The Great Lie (1941)





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The Great Lie Photos

Movie Info

The Great Lie is Soap Opera Deluxe from Bette Davis' peak period at Warner Bros. Davis plays a socialite who is madly in love with playboy aviator George Brent. Brilliant but bitchy concert pianist Mary Astor (who won a well-deserved Academy Award for her chain-smoking histrionics) is also in love with Brent, going so far as to marry him in a secret ceremony. When it appears that the marriage may be invalid, Astor is too devoted to her art to take the necessary corrective steps, so Brent returns to Davis, who is too proud to be picked up on the rebound. While flying an important government mission, Brent disappears and is presumed killed. Davis meets Astor, who had been impregnated by Brent before the question of their marriage's validity came up. Since her first marriage had been in secret, Astor is terrified that her career will be ruined by the sudden appearance of an unexplained child, so Davis, out of love for Brent, agrees to claim the baby as her own. When Brent, who of course has not been killed after all, resurfaces, Astor demands that the child be returned to her, hoping that the child will forever bind Brent to her. Davis tells Brent the whole sad story, whereupon our long-absent hero declares his love for Davis and his willingness to give up the child to Astor. At the last moment, Astor returns the kid to Davis and Brent, and the film ends on a splendiferous musical chord courtesy of overworked Warner Bros. composer Max Steiner. In lesser hands, The Great Lie would have been outrageous hokum, but somehow Bette Davis and Mary Astor (and, to a lesser extent, George Brent) make you want to believe that the story has some resemblance to Real Life. The film was based on the novel January Heights by Polan Blanks, which was not governed by Hollywood censorship and thus didn't have to bend over backwards to "legitimize" the baby in the story.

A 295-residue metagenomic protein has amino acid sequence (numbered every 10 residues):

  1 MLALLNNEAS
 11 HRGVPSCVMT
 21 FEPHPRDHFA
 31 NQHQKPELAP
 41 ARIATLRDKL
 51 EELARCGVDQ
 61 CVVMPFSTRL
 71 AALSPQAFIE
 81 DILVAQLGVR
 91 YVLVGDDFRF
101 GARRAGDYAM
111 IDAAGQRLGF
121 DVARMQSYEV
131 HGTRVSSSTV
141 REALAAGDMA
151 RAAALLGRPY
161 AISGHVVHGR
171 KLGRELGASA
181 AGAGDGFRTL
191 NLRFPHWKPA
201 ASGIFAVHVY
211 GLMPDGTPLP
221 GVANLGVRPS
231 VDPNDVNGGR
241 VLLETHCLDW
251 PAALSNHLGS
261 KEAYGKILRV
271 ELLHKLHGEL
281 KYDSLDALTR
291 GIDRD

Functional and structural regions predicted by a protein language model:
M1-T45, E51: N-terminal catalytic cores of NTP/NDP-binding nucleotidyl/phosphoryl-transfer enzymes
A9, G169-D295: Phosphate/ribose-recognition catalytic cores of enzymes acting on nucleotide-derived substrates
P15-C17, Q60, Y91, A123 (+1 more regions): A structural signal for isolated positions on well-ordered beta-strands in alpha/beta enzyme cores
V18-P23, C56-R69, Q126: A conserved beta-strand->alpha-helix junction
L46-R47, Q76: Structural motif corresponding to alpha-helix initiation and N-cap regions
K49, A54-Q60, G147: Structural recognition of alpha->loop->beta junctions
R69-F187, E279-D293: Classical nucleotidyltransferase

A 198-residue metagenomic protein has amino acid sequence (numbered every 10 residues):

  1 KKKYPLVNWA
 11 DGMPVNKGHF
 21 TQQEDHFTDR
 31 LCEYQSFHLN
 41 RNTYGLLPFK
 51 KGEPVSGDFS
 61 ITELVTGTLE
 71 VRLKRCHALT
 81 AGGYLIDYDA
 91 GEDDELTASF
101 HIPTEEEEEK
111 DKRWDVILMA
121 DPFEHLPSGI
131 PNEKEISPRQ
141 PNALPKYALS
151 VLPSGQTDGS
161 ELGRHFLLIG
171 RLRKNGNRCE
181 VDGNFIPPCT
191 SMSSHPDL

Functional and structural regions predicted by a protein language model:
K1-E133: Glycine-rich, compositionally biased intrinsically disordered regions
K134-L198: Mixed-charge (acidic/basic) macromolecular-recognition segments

Classics , Drama
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Written By:
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Warner Bros. Pictures

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Bette Davis
as Maggie Van Allen
Mary Astor
as Sandra Kovac
George Brent
as Pete Van Allen
Grant Mitchell
as Joshua Mason
Lucile Watson
as Aunt Ada
Jerome Cowan
as Jock Thompson
Sam McDaniel
as Jefferson
Thurston Hall
as Worthington James
Russell Hicks
as Col. Harrison
J. Farrell MacDonald
as Dr. Ferguson
Doris Lloyd
as Bertha
Georgia Caine
as Mrs. Pine
Charlotte Wynters
as Mrs. Anderson
Cyril Ring
as Harry Anderson
Georges Renavent
as Maitre d'Hotel
Charles Trowbridge
as Sen. Greenfield
George Kirby
as Minister
Addison Richards
as Mr. Talbot
Richard Clayton
as Page Boy
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Critic Reviews for The Great Lie

All Critics (3)

Predictable to a fault, even Bette Davis can't save this film.

Full Review… | August 16, 2011
Cinema Sight

This Edmund Goulding-Bette Davis soap opera has achieved notoriety for several reasons, a presposterous plot, Mary Astor's one and only Oscar, and catfights on the set between the two ladies!

Full Review… | December 17, 2009

I'd be lying if I said I enjoyed this absurd sudser.

Full Review… | February 15, 2008
Ozus' World Movie Reviews

Audience Reviews for The Great Lie

Bette Davis not playing a COMPLETE bitch!??? That's Mary Astor, being the drunken floozy with an acid tongue and loose morals. "Women's picture" with a little bite.

Myles McHale
Myles McHale

Mary Astor shines bright in this very well-made production from the prime Bette Davis years at Warner Bros.

Eric Jenkins
Eric Jenkins